Military Sealift Command Contractor and Local Businessman Charged with Bribery and Obstruction of Justice Schemes
|U.S. Attorney’s Office May 23, 2014|
NORFOLK, VA—Scott B. Miserendino, Sr., 55, of Stafford, Virginia, and Timothy S. Miller, 57, of Chesapeake, Virginia, were charged today with conspiracy, bribery, and obstruction of criminal investigations. Dana J. Boente, U.S. Attorney for the Eastern District of Virginia; Acting Assistant Attorney General David A. O’Neil of the Justice Department’s Criminal Division; Special Agent in Charge Robert Craig of the Defense Criminal Investigative Service Mid-Atlantic Field Office (DCIS); Acting Executive Assistant Director Charles T. May, Jr. of the Naval Criminal Investigative Service (NCIS) Atlantic Operations; and Special Agent in Charge Royce E. Curtin of the FBI’s Norfolk Field Office.
A federal grand jury returned a six-count indictment that charges Miserendino with one count of conspiracy to commit bribery, one count of bribery, one count of conspiracy to commit obstruction of criminal investigations and to commit tampering with a witness, and one count of obstruction of criminal investigations. The indictment charges Miller with one count of conspiracy to commit bribery and two counts of bribery of a public official. According to the indictment, Miserendino was a government contractor at MSC, the leading provider of transportation for the United States Navy. The indictment alleges that Miserendino worked closely with another MSC public official, Kenny E. Toy, in managing MSC’s telecommunications projects and in influencing the award of United States government contracts, subcontracts, and task orders.
The indictment alleges that Miserendino solicited and accepted bribes, in the form of cash payments and other things of value, in exchange for providing favorable treatment to two defense contractors in connection with United States government contracts.
Between March 2005 and 2007, Miserendino allegedly accepted cash payments of approximately $3,000 per month from agents of Company A, a corporation that sought contracting business from MSC.
In addition, the indictment alleges that, in February 2009, Miller and his business partner Dwayne A. Hardman established Company B, a government contracting corporation located in Chesapeake, Virginia, to provide support to MSC on various telecommunications projects. Shortly thereafter, in May 2009, Miller and Hardman paid cash bribes to Miserendino and Toy, another MSC public official with whom Miserendino worked, in exchange for favorable treatment in connection with U.S. government contracts, subcontracts, and task orders. Miserendino allegedly accepted approximately $25,000 in cash from Miller and Hardman. According to the indictment, Miller provided the $25,000 cash bribe to Miserendino at Company B’s offices and also provided a $25,000 cash bribe to Toy, the MSC public official with whom Miserendino worked.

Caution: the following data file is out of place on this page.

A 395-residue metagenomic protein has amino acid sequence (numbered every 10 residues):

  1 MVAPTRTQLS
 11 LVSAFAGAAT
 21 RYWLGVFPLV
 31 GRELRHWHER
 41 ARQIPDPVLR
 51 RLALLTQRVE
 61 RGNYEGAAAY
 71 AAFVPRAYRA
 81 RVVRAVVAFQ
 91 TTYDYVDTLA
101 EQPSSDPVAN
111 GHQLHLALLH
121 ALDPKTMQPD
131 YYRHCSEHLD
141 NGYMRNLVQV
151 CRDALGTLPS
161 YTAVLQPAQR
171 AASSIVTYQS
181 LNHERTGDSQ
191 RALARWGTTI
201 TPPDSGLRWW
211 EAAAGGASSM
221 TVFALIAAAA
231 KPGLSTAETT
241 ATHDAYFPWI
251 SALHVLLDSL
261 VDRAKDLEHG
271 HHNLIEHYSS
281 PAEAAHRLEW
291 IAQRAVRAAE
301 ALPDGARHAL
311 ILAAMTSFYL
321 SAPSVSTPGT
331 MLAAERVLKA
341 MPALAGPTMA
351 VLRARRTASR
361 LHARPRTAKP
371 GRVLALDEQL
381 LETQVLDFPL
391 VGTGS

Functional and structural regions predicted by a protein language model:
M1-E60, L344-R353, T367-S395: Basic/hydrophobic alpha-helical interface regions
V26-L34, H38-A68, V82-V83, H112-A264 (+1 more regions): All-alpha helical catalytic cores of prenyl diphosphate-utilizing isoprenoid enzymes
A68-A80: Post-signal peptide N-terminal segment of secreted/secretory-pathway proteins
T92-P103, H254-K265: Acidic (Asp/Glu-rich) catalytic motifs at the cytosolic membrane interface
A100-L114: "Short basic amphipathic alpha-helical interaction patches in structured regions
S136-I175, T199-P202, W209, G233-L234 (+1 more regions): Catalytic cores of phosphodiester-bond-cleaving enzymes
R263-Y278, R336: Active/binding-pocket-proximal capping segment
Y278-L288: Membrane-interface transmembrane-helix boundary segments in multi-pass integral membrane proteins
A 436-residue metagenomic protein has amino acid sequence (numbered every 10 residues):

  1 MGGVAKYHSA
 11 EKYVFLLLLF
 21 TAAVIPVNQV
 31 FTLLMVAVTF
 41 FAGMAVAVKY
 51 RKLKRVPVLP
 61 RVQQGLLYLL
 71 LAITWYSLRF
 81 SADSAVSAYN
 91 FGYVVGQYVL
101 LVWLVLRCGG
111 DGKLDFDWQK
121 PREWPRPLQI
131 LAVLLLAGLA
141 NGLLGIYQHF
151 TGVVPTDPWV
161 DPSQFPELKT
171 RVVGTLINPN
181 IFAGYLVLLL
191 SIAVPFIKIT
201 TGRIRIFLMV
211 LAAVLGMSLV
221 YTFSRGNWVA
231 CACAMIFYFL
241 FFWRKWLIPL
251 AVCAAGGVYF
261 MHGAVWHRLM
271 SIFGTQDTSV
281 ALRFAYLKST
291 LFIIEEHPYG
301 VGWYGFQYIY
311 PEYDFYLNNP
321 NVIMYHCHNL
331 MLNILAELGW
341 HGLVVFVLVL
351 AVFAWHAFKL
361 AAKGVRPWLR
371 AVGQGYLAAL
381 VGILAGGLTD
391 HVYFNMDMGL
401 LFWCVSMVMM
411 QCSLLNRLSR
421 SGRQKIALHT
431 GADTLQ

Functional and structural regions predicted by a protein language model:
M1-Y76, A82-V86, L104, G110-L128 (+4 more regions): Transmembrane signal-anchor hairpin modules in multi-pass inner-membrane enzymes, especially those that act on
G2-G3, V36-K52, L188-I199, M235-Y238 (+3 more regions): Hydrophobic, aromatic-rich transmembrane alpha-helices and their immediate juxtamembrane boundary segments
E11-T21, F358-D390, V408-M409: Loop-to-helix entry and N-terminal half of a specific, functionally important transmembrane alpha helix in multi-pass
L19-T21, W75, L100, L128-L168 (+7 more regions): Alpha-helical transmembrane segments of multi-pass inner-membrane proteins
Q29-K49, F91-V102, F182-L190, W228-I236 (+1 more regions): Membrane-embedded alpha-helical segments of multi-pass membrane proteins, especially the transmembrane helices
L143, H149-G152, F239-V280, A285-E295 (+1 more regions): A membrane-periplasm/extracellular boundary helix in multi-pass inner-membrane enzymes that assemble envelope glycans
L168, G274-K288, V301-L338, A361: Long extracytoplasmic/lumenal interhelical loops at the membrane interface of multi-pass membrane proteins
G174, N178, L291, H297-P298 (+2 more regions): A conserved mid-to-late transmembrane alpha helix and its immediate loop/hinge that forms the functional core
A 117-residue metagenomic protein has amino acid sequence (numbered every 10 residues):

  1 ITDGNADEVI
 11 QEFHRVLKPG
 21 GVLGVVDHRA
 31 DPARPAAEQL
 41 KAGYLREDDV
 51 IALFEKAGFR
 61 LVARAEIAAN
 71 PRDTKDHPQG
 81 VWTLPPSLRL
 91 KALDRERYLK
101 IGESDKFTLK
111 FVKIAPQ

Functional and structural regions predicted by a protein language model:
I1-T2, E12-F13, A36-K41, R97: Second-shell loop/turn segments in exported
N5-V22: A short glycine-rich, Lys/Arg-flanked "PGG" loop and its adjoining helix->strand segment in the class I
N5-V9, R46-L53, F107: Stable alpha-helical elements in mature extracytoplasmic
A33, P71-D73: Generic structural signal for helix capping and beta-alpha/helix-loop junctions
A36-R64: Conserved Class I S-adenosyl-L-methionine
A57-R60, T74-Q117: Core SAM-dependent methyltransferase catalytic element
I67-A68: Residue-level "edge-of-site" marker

In addition, according to the indictment, Miserendino obstructed justice and tampered with a witness by causing $85,000 to be paid to a businessman who had provided bribes, Dwayne A. Hardman, in an attempt to prevent or delay Hardman from reporting the bribery scheme to law enforcement authorities.
The case is being prosecuted by Assistant United States Attorney Stephen W. Haynie of the U.S. Attorney’s Office for the Eastern District of Virginia and Trial Attorney Emily Rae Woods, of the Public Integrity Section, Criminal Division, of the Department of Justice. The case was investigated by the FBI, the NCIS, and the DCIS.
Criminal indictments are only charges and not evidence of guilt. Defendants are presumed to be innocent until and unless proven guilty.
A copy of this press release may be found on the website of the United States Attorney’s Office for the Eastern District of Virginia at http://www.justice.gov/usao/vae.